BI.f.IB.A., Marketing and Salesmanship, Lambda Chi
Collegiate Chamber of Commerce 25 Arnold Air Society 45
WHEELER, Cecil L.-Denver.
B.S., Electrical Engineering.
WIKOFF, Robert B.-Rochester, New York.
B.S.B.A., Hotel and Restaurant Management, Delta
Sigma Pi. I
Treasurer, Bizad Junior Class5 Cheer Leader 35 Pioneer
Ski Club. W.
WILLIAMS, Robert C.-Highland Pork,
BIIS.IB.A., Airline-Airport Management, Lambda Chr
Vice President 3, Lambda Chi Alpha 3,45 Ice Skating Clu
25 Rifle Team 25 Pioneer Wings 25 ROTC Captaln5 Dis
tinguished Military Student. I
Transfer from the Spartan School of Aeronautics.
WINDHAM, Edwin C., Jr.-Wheatridge,
B.S.B.A., Accounting, Pi Kappa Alpha.
President 3, Treasurer 2,4, Pi Kappa Alpha l,2,3,45 Bet
Transfer from University of Chattanooga.
WINTERS, Lois M.-Delta, Colorado.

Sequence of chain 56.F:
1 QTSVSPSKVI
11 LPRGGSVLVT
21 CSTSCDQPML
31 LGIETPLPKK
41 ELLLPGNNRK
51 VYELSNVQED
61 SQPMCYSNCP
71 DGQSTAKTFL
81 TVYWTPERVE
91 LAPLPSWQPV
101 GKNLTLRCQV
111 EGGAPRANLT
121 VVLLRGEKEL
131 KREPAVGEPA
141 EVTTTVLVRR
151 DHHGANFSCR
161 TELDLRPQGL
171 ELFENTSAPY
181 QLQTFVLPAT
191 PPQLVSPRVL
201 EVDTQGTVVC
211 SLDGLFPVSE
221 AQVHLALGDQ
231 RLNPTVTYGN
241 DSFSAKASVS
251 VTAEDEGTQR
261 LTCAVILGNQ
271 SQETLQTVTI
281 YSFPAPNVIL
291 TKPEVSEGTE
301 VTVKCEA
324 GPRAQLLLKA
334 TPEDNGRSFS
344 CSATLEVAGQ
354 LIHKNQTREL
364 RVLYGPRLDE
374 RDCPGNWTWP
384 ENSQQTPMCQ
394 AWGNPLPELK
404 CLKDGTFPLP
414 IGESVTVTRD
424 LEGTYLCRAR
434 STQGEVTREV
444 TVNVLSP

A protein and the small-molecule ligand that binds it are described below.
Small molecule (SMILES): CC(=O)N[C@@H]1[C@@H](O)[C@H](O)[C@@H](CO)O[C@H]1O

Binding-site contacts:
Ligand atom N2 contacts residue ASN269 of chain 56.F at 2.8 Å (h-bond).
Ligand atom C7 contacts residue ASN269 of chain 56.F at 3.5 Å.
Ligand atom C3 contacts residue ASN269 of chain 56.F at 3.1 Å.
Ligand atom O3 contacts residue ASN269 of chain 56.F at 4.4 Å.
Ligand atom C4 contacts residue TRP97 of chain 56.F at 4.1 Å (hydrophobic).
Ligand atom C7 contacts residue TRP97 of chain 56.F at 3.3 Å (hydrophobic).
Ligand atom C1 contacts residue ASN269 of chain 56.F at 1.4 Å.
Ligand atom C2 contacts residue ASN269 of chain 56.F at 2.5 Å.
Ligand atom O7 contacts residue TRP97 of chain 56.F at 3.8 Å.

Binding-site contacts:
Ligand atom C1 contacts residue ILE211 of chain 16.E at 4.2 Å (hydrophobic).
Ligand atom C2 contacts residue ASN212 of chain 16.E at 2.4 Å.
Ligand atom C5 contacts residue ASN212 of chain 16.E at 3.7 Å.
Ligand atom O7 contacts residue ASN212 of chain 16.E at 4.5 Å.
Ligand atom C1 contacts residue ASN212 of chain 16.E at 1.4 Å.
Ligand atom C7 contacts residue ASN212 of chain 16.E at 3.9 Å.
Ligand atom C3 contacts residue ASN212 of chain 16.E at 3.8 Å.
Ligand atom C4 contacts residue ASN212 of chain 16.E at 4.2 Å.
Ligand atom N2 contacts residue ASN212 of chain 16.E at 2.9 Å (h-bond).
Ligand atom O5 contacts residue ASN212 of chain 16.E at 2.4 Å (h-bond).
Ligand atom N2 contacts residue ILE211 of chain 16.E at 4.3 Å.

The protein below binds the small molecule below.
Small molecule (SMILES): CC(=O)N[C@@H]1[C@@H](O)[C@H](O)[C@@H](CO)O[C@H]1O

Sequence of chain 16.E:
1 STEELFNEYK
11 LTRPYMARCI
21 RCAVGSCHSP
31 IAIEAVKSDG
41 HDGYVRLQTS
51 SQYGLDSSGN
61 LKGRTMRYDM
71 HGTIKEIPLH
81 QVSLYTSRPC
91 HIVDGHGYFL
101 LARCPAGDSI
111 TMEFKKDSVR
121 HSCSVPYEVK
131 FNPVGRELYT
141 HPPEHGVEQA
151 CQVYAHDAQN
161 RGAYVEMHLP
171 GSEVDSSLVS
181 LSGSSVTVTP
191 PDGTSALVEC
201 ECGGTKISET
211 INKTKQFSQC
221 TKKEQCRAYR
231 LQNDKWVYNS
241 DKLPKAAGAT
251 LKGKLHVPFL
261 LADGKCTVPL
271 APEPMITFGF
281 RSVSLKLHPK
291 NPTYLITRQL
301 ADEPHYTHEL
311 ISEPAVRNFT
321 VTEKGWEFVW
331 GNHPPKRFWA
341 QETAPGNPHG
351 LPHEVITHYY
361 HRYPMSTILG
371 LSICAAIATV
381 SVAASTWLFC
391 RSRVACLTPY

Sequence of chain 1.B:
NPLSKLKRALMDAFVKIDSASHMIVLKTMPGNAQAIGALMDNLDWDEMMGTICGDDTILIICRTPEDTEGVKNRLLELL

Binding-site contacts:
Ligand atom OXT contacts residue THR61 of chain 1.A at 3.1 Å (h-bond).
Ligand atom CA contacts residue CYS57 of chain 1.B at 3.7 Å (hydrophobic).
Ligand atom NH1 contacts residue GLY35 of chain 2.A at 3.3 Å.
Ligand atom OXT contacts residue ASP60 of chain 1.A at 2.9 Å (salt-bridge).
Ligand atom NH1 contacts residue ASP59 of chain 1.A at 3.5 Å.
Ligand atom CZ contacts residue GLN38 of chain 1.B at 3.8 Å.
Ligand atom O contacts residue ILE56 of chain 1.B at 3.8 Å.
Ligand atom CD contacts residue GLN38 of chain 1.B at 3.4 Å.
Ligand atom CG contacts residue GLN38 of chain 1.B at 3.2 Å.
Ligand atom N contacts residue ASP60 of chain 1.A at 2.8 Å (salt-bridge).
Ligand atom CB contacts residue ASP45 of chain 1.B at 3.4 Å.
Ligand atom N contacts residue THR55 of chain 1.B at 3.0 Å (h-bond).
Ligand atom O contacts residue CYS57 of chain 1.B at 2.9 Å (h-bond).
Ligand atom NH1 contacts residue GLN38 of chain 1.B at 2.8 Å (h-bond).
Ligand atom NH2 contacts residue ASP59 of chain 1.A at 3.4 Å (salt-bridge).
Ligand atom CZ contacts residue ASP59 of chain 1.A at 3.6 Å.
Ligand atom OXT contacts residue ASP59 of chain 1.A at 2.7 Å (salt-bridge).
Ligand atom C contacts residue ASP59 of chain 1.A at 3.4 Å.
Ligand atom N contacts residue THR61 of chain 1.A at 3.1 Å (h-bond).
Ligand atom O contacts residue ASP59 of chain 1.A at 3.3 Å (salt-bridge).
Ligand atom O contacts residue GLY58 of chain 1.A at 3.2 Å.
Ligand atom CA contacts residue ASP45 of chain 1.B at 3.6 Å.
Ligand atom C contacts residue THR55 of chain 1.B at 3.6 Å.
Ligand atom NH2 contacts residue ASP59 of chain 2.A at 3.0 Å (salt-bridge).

Alpha Lambda Delta 25 A Cappella I5 French Club I2
WAA 25 Publicity, AWS 35 Worship Chairman 2,3, PubllIc
ity I, Vice President 4, Student Editorial Board, Methodrs
Student Foundation l,2,3,45 President 4, Wesley Player
3,45 Mentors 35 Dorm Council 45 President 4, Mortar Boar
45 Shuler-Templin Award 2,35 Who's Who 4.
WISEMAN, William T.-Ignacio, Colorado.
B.S.B.A., Building lndustry, Theta Chi.
Vice President 3, President 4, Theta Chi l,2,3,45 Treasure
3,4, Inter-Fraternity Council 2,3,45 Twentieth Centur
Builders 35 UNESCO Council 3.
WOLF, Betty .loan--Denver.
B.S.B.A., Advertising, Phi Gamma Nu.
Dean's Advisory Board Bizad 25 Mentors l,2,3,45 Secretar
Treasurer 3, Parakeets l,2,3,45 Secretary 3, Calendar an
Certifications Committee5 Secretary I, Personnel Clu
Rush Captain 2, Secretary 3, President 4, Phi Gamma N
Social Chairman 1, Activities Chairman 2, AWS5 Vic
President Bizad Sophomore Class 25 Executive Woman
Council l,2,3,45 Clarion Staff 2,35 Rose of Delta Slgm
WOOD. Robert H.-Peetz. Colorado.
B.S.B.A., Business Education, Alpha Kappa Psi.
Transfer from Northeastern Junior College.
YAP, Francis Y. H.-Honolulu, Hawaii.
B.A., Physical Education, Independents.
ZIMMERMAN, Robert M.-Wahpeton,
B.S.B.A., Advertising, Kappa Sigma.
Transfer from State School of Science.